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The goals of this effort are two-fold. (1) The presence of even a small amount of free gas in the surficial sediments can generate acoustic effects that will dominate the high-frequency volume scattering and propagation problems. While we do not expect free gas to exist at the Panama City site, a system using diver-sealed cores and co-located geoacoustic probes will be used to verify this expectation. (2) While the focus of this experiment is on high-frequency acoustic propagation, an examination of the physical processes involved in propagation in this porous medium requires constraints on the low frequency (< 1 kHz) geoacoustic properties as well in order to assess frequency dispersive processes. A linear array of buried three-axis particle motion sensors will be deployed to record low frequency Scholte, shear, and compressional wave data from seafloor airgun and hammer sources
The system for measuring gas content in seafloor sediments consists of a special core tube which is inserted into the seafloor by divers, sealed in place, and transferred into a pressure vessel for return to the surface. The pressure vessel contains plumbing penetrations that allow the core to be pressurized above ambient seafloor pressure. The amount of fluid flowing into the core is then monitored to determine the compressibility of the material in the core tube. If free gas is present, the compressibility of the material is significantly increased.
During the survey conducted in August 1998, two cores were taken to assess the feasibility of this technique. In one case, a leak occurred in the core seal that reduced the accuracy of the measurement, and we were only able to place an upper bound on the amount of gas at < 0.033 ml (0.008% fractional volume). In the other case, 0.05 ml of gas was detected in the sample (0.01% fractional volume). Without additional measurements, we are reluctant to conclude that this value is typical, or even that this small amount was not in some way introduced during the sampling process. We propose to take a number of samples during the October experiment to confirm our expectation that the sands are fully saturated.
This system was developed for measurements in the surf zone sands. In that setting, we typically take a geoacoustic measurement co-located with the core using a pair of multi-node geoacoustic probes that measure sound speed and attenuation in vertical slices of sediments to a depth of approximately 45 cm. These probes operate at frequencies between 75 kHz and 300 kHz, and the data are recorded by a portable hand-carried acquisition system. For the October experiment, the data recorder will be made diver-portable to allow measurements coincident with the sealed cores and provide data for comparison with the NRL ISSAMS and the APL-UW tomographic system.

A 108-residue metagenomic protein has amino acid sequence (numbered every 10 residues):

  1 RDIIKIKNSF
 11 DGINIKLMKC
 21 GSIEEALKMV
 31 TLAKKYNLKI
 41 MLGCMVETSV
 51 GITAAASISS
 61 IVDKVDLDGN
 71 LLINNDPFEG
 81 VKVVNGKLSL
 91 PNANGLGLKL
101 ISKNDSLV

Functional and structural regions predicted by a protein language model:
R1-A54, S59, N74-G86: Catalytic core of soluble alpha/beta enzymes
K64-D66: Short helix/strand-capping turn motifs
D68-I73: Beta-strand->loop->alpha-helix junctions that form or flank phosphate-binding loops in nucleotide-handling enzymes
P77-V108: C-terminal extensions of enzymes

During August of 1998, a linear array of seismic three-component sensors was deployed. Four nodes at 4 meter spacing were deployed at a distance of 50 meters from the moored ship. Each node consisted of a pressure case containing three 4.5 Hz seismometers buried just below the seafloor and cabled to the ship. Signals from a small airgun source mounted to a plate and lowered to the seafloor were recorded as the ship was winched along its anchor lines to a range of 100 meters. Signals from a source at closer range were planned using a diver operated hammer source; however, difficulties in maintaining ship position with the anchor lines precluded these measurements. Data were recorded up to a frequency of about 200 Hz. As expected this source-receiver configuration generated strong Scholte wave signals from which shear wave speed can be extracted. Analysis is not complete at this time, but it is clear from the data that shear speeds are higher than those expected for an unconsolidated sand undergoing compression from effective stress. It is also clear that the data are sensitive to sediments at greater depth than those sampled by ISSAMS. It is important to replicate this experiment with the shorter range sources to adequately sample the shallower sediments.
These data also provide some constraints on the low frequency compressional wave speed of the sediments. This is important in determining the frequency dispersion of compressional waves as predicted by the Biot theory. The particle motion of the signals indicates that the first energy is arriving from below and traveling through the sediments. The average speed of the signal between source and receiver is near 1700 m/s, but the phase velocity across the nodes is higher (near 2000 m/s, indicating refraction of the signal through a shallow (less than 9 meters), higher velocity layer. Despite this relatively deep penetration of the compressional wave, we may be able to provide constraints on the compressional wave speed at shallow depths using the particle motions to define the angle of emergence of the wave. Difficulties in working with these data for the compressional wave problem include limited bandwidth, uncertainty in the source-receiver ranges, and the lack of the short-range source data.
In October we plan to replicate this experiment using an array with more nodes, an increased recording bandwidth, hydrophones on at least some nodes for accurate ranges, and shorter range sources.
The experience of August 1998 indicates that the gas content cores each take approximately 15 minutes of diver time to take. The addition of acoustic probe measurements would probably add an additional 15 minutes for each sample. For the array measurements, one dive of approximately 30 minutes is required to emplace the array. The airgun source work is operated from the ship and requires approximately 2 hours to complete a profile. The diver operated hammer source would require one dive of approximately 30 minutes. A final dive is required to recover the array.
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